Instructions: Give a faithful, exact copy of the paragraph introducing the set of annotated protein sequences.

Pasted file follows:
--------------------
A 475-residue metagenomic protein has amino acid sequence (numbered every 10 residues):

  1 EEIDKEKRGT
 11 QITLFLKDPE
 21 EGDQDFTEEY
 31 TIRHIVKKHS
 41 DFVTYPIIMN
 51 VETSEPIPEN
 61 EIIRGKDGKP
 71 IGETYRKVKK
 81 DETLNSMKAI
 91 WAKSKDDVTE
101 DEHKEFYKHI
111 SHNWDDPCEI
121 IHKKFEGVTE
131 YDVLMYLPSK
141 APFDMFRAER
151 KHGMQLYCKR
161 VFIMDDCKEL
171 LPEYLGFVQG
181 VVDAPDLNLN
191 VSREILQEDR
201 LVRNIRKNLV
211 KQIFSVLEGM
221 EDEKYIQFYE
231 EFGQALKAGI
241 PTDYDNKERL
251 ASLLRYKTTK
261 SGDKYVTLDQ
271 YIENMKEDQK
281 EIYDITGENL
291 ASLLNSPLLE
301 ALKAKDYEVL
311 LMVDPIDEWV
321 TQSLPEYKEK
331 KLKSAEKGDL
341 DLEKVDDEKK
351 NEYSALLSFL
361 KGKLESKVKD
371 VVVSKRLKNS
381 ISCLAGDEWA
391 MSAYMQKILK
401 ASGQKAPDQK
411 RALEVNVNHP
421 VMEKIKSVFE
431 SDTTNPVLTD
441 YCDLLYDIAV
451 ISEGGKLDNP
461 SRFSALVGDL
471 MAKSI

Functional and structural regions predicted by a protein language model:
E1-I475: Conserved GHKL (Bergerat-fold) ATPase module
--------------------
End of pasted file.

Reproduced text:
A 475-residue metagenomic protein has amino acid sequence (numbered every 10 residues):